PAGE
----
I start by stating "Mrs. Fachner (our principal) met with me yesterday to discuss how I felt this 5th grade year was going so far. She asked me how you were doing as a class academically. I told her I felt you were doing really well. She asked - how do I know this?"
I share that I had to stop and think about how I could show proof that you were doing well. I ask "What are some ways we could prove that you are doing well academically?" I ask students to share responses and am looking for them to begin to think about the ways testing and test scores helps us to know how we are doing. I then keep them going in this direction by asking "How does evidence help in a court case? How does it prove who is right or wrong? How about a car accident? Or maybe when you have having an argument with your brother?" - I keep questioning until I see those light bulbs going off that proving ideas with evidence is something we do every day.
I share that this is called evidence or supporting details that back up what we say to prove that it is true.
I introduce the objective, Today we are going to reread the story of Bud Not Buddy with the purpose of identifying supporting details or evidence for the main idea of the next chapter.
I project my copy of the text on the board and read the first section writing on the chart:
How do Good Readers read? We Read (part of the passage), Pause (to think about what is being shared in the reading), Evaluate (What is the main idea? Is this supported with evidence in all the sections?) Respond (Write down our thoughts on paper or notes)
I then ask students to follow along as I read aloud modeling using expression, pausing to think aloud and questioning text or vocabulary in the first part of the section.
I think aloud about the main idea and wonder about the first sentence which shared that either someone was going to get paddled or someone was going to a foster home. I then identify the main idea as "Bud and Jimmy are going to foster homes that afternoon"
I write this on my worksheet copy and add the supporting detail "Boys, good news! Now that the school year has ended, you both have been accepted in new temporary-care homes starting this afternoon!"
I ask students to choral read the second section with me aloud. I call on students to identify the main idea. We debate as a class and students respond with evidence that supports our decision.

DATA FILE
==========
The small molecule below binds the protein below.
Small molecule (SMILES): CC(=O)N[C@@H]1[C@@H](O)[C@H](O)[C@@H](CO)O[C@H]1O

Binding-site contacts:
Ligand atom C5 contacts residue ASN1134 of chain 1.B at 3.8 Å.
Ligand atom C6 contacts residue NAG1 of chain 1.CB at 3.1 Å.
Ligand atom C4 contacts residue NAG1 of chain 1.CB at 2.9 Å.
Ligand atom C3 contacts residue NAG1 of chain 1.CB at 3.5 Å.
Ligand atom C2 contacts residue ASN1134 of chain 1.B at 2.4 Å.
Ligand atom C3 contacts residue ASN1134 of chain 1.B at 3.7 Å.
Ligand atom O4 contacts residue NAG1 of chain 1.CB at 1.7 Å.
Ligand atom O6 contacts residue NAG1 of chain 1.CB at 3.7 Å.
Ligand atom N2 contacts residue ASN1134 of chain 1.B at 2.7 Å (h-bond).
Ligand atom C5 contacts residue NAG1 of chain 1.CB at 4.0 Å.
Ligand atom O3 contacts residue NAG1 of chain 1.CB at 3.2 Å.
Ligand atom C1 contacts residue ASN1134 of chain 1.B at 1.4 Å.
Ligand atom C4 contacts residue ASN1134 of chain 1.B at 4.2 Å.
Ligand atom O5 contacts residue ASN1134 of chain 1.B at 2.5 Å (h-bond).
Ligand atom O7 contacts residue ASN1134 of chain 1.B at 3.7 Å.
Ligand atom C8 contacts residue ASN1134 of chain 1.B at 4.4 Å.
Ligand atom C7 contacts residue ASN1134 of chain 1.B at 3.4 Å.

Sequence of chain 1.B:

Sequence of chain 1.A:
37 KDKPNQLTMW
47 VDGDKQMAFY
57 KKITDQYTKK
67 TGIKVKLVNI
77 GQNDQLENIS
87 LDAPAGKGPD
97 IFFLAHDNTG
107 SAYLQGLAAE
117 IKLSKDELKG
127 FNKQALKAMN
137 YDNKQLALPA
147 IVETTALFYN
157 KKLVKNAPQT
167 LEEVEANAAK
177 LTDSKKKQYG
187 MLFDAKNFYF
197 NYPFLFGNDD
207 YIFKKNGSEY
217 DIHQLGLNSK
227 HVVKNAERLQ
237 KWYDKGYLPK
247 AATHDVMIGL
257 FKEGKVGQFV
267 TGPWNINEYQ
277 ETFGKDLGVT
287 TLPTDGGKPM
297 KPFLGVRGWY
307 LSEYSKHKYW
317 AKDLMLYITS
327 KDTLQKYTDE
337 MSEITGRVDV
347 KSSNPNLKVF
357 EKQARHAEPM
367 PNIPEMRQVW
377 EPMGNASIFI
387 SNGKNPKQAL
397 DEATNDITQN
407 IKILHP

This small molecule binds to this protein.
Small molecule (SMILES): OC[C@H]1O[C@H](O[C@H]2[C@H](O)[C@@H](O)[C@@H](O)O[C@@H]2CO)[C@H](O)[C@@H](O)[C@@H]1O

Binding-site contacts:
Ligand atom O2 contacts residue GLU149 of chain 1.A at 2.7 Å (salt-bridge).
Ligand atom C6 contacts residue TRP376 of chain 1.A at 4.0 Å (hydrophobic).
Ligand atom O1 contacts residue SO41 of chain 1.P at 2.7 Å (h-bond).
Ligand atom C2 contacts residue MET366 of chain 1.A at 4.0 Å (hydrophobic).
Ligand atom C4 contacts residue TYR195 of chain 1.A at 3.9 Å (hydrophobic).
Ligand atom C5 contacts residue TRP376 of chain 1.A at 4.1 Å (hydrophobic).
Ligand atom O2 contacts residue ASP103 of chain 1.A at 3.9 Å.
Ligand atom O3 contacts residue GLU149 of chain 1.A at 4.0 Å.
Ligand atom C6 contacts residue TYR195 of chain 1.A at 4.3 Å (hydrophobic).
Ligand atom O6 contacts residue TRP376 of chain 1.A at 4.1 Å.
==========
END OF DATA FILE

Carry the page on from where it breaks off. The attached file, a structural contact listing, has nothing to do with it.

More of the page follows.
We repeat this with the next section but I have students read with their partners and circulate to ensure they are all participating and understanding. The purpose for the scaffolded reading is to ensure that all levels of independent readers can understand the text. I try to use this I do- we do- you do format for most of the book so that students can be more successful in the independent response sections and be able to participate more equally in the discussions because all will have some level of understanding of the reading passage.
I have students look at the final section of the worksheet Supporting the main ideas in text and explain that this is what their Literature Circle worksheets will look like for identifying and supporting the main idea.
I have students think about the main idea they identified in the previous days reading. I ask them to reread the text with the purpose of identifying supporting details that help to justify their response.
I pass out post-it notes and their books (or copies of the passages) and instruct them that they may use the notes to mark sections of text that support their main idea.
I set a timer for 10 min. and students work quietly while I walk around and assist and question as needed. Struggling readers can be partnered with helpful peer readers or can have students read the text aloud to them as they take notes.
I then signal and have students move back into their previous groups of 4-6 people and share their support found for the main ideas. They are instructed to use their Academic Discourse - 3 parts and to give equal time for sharing to everyone. They are then asked to debate stronger and weaker evidence. I set a timer for 8 min.
We stop and I call on students to do a 2-3 min sharing of evidence located and what made it stronger support.
We gather together on the carpet and I ask students to share the evidence found to support the main idea of the text. Here's a video of a group sharing their ideas and questioning what partners share.
I close by bringing them all together and once again asking: What was easy about finding evidence for the main idea? and what was difficult about it?
I close with asking: What was the best part of sharing in a group today and what was difficult about it?
I do this questioning so that students begin to feel more ownership over their discussions and group learning times. I need them to get to the point where they realize that they are running their groups and being held accountable for the results they achieve in their sharing times and on their worksheets by the end of this unit because then they will be meeting independent of these guided lessons.
I collect the books and take notes for what issues to address and what groups/ people to listen to next time. I gauge this according to what they responded both in their small groups and in our closing discussions and look for ways to teach effective sharing and participation strategies.